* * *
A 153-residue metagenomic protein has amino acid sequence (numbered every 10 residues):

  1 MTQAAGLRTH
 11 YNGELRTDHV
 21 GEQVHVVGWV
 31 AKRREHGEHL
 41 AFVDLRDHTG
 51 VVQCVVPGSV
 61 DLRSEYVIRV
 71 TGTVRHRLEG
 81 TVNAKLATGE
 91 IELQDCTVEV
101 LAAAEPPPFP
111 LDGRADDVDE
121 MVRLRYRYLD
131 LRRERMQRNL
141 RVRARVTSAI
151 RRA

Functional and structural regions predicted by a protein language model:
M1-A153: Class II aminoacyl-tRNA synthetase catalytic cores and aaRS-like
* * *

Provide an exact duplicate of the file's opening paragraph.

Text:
A 153-residue metagenomic protein has amino acid sequence (numbered every 10 residues):